• Be direct and decisive. Don’t give long, rambling answers to questions. Every minute counts.
  • Let them know that you are genuinely interested in the job. Playing hard to get doesn’t usually pay off in the end.

Final Thoughts about Hard C-Suite Interview Questions

The only guaranteed way to make an interview harder is to not be prepared. Interview questions are not hard if you have anticipated what they may be asking and prepared sincere answers. Know detailed information about the company, the position and most of all yourself! Be relaxed and articulate. Even though there are really no wrong or right answers, there are definitely memorable answers that leave a positive impression.  Demonstrate you vision, your drive and your complete confidence in your abilities. They are sure to be impressed!

By Brandy Higginson, Five Strengths Contributor

Think about your bridge job as an opportunity, not an obstacle.

A Bridge Job Can Help You Get to the Next Level

A Bridge Job Can Help You Get to the Next Level       

A bridge job can be taken while building your own business or working on goals to attain your ideal position.  A bridge job is an interim job that pays for the necessities while you prepare for a better position or work on building your dream business.A Bridge Job Can Help You Get to the Next Level 1

What Should I Look for in a Bridge Job?

Whether you are an aspiring entrepreneur or are working your way up the career ladder, a bridge job will help you build skills and take care of your financial obligations as the future you have planned becomes viable.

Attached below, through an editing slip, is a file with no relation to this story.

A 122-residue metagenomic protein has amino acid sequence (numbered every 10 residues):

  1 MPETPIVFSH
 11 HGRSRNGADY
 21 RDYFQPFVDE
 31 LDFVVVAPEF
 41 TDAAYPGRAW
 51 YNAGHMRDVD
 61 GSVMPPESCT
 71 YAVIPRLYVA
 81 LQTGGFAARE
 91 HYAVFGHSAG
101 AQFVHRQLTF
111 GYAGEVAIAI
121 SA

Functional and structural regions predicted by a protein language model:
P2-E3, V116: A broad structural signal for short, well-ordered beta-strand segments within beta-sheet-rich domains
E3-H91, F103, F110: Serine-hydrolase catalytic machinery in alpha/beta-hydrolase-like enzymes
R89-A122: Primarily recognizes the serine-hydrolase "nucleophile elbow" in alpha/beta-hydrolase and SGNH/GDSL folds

Some musts for a bridge job include the following:

  • A bridge job must provide you with stable and consistent hours.

You must be able to clock in and clock out – so to speak.  There should be consistency in scheduling so that you can plan around the job and use your remaining time wisely.  You must be free to focus on and expand your more important areas of expertise.  You will need the ability to plan easily for conferences, networking activities, and other strategies that will enable your experience and business to grow as quickly as possible.

  • A bridge job must provide a dependable paycheck.

To allow you the peace of mind to be able to concentrate on progressing toward your future goals, your bridge job must cover the necessities of life each month therefore freeing your mind from the financial stresses of everyday life.

  • A bridge job must not take more than it gives.

You want a job that you walk away from at the end of the day.  There should be no residual baggage.  That is to say, you do not want a position that requires more energy or effort from you after you have “clocked out.”  There should be no after-hours work such as phone calls, finding new clients, homework, etc.  You should not work more than regular weekly hours at a bridge job so that you are able to have the necessary time to devote to your goals and personal business building.

  • A bridge job provides structure.